Missouri Considers Open Enrollment as First Education Bill of the Year

A bill that would allow Missouri’s public school districts to change their boundaries is being considered in the state House of Representatives, marking the first education bill to receive a hearing this session.

On Wednesday, the House Committee on Elementary and Secondary Education discussed the open enrollment bill proposed by Sedalia Republican Rep. Brad Pollitt.

Pollitt explained that the bill would provide “choice” for the state’s 899,000 students in the public school system, allowing them to enroll in schools outside of their designated districts and making use of the taxes their parents pay.

In last year’s session, Pollitt expressed confidence that his bill would pass the Senate, but it ultimately failed due to filibusters that prevented the bills from being considered. The plan was to link Pollitt’s bill with state Rep. Ed Lewis’s bill on teacher recruitment and retention.

In an attempt to garner Senate support, Pollitt included a “compromise” in his bill that would limit transfers to 1% of the student population in districts with a high number of students on free or reduced lunch programs. However, leaders in the Republican caucus advised removing this provision.

The removal of the compromise language led to opposition from the Missouri branch of the National Education Association, whose lobbyist, Otto Fajen, expressed concerns over potential resegregation of schools without protections in place.

Last year, some lawmakers raised concerns that the bill could lead to resegregation if minority students were to stay in their home districts while others left. Rep. Paula Brown, a Democrat from Hazelwood, reiterated this concern during the hearing.

Pollitt responded by saying that he couldn’t predict which students would leave the district and that resegregation was a possibility regardless of the bill.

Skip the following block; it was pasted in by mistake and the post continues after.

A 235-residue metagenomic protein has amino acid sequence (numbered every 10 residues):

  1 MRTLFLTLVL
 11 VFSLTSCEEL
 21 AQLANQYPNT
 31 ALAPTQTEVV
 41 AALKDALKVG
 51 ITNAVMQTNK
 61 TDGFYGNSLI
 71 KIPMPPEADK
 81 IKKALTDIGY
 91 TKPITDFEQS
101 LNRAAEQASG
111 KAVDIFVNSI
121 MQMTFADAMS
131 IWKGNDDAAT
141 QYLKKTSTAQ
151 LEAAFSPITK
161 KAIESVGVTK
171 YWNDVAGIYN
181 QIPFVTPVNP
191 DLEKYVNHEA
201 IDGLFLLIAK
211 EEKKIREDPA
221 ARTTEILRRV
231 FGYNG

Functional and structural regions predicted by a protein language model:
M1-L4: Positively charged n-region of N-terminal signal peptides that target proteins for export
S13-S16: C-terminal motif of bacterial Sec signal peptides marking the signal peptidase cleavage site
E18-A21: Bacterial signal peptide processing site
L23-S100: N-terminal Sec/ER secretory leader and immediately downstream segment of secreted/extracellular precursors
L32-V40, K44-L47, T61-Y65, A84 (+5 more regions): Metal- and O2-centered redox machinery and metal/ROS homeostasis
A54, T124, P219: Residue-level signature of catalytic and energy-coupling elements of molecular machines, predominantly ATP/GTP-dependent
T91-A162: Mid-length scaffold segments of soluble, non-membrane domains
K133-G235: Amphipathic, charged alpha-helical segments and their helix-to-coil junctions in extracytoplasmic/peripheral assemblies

The bill includes a provision that limits the proportion of students allowed to leave a school district to 3% annually.

However, there are concerns that this limit may not provide enough protection for school districts. Mike Lodewegen, a lobbyist for the Missouri Council of School Administrators, pointed out that the students and teachers who remain in a district after others leave would have to deal with the consequences, such as cuts to programs and options for students.

Under the bill, when students transfer to a neighboring district, state aid (but not local aid) will follow them. Additionally, the bill proposes a $80 million fund to cover transportation costs for students eligible for free or reduced lunch programs or enrolled in special education.

Pollitt based the $80 million figure on the anticipated number of students who would participate in open enrollment, looking at similar programs in neighboring states.

A provision in the bill states that school districts opting into open enrollment are not required to add staff or programs, which may limit the number of special education students who can participate. Rep. Kathy Steinhoff asked if this could be considered discriminatory based on disability.

Pollitt explained that he included this provision based on a Wisconsin court ruling that declared school districts were not obligated to add staff for their open enrollment program. He also consulted with superintendents throughout the state and was told that it should not be mandatory to accept special education students due to existing resource limitations.

Last session, the bill passed the House with a vote of 85-69.